It seemed to be one of the most historic finds of Roman artefacts ever discovered on Flemish soil – around 14,000 Roman coins dating from the third century CE.
On closer inspection, however, the find turned out to be a con trick.
The coins, reported to the Flemish heritage agency, had reportedly been dug up by a French national on a piece of land he owned in Gingelom in Limburg province. Under Belgian law, since it was his land, anything found there was his property.
The agency carried out a routine investigation.
“Whenever a chance find like this comes in, we contact the person and take a look on the spot,” researcher Marleen Martens told the VRT.
“In the first place, we looked at the site and the pit where the coins were found, according to him. What was especially striking during the visit was that all of the coins, and not a handful, were in his car boot: two large buckets full.”
That, and the circumstances of a Frenchman making such a big find on land he had bought in another country, seemed just a little bit too coincidental, she said.
And sure enough, an examination of the ground where the find had allegedly been made soon revealed that the story was impossible. The soil, for one thing, goes back only to the Middle Ages, and certainly not to Roman times.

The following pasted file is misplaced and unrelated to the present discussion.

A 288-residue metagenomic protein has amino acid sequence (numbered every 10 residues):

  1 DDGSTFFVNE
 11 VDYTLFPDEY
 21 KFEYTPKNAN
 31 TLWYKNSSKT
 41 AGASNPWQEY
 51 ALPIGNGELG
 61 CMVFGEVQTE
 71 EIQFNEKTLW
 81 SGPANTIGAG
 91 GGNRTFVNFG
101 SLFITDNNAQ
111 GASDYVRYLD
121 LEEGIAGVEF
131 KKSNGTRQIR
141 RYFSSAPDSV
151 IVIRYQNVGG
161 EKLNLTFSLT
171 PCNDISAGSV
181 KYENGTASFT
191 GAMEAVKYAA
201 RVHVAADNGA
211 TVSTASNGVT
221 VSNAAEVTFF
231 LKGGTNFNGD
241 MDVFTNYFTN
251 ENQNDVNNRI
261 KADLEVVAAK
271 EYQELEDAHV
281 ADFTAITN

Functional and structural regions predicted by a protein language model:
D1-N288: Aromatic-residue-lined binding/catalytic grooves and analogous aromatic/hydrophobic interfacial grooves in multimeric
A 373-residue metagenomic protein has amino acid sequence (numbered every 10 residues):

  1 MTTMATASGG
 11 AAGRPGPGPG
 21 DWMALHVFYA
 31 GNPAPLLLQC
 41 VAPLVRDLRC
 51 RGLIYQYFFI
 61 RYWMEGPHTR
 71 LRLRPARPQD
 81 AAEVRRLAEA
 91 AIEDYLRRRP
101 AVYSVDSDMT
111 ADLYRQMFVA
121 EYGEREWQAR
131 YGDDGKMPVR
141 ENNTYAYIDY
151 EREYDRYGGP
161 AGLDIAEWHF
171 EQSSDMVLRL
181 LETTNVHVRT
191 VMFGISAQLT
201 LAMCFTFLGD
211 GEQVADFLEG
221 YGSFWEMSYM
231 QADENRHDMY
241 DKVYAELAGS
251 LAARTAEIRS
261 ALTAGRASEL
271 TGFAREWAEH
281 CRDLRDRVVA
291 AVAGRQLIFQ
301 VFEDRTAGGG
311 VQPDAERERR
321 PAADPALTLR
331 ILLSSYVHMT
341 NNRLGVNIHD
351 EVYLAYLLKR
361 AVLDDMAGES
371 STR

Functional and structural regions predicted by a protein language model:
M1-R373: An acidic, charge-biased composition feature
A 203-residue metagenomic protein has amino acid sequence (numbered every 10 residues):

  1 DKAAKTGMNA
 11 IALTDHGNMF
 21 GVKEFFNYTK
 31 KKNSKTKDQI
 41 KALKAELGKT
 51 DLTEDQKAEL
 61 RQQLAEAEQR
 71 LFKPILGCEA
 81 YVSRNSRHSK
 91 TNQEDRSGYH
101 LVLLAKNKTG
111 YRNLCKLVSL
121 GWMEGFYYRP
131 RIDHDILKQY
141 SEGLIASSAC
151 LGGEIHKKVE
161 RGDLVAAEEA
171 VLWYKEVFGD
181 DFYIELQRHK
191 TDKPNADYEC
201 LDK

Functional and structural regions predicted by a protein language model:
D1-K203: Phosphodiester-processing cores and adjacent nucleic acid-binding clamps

“We reported our suspicions to the French authorities,” Mertens said. “They questioned the man and he admitted he had bought the coins in France. The treasure comes from French soil and was illegally excavated there.”
Further investigation in France revealed that the man has an extensive history of dealing in illegally-excavated archaeological finds, including armbands and necklaces from the Ion and Bronze Ages, a Roman dodecahedron and brooches, and belt-buckles from the Merovingian time.
The coins themselves are not worth much, but the sheer number of them makes the find valuable. Researchers from the Royal Library examined the find and reported the coins make up a coherent collection, and are not just a heap of old coins thrown together.
Flemish heritage minister Matthias Diependaele (N-VA) now intends to hand over the coins personally to the French minister for Culture, Roselyne Bachelot-Narquin.
“I will be delighted to return the coins to the French culture minister next year. This will give French archaeologists and researchers the opportunity to reconstruct the remaining information about their past,” he said.
The case of the man who ‘found’ the treasure is now in the hands of the French judicial authorities.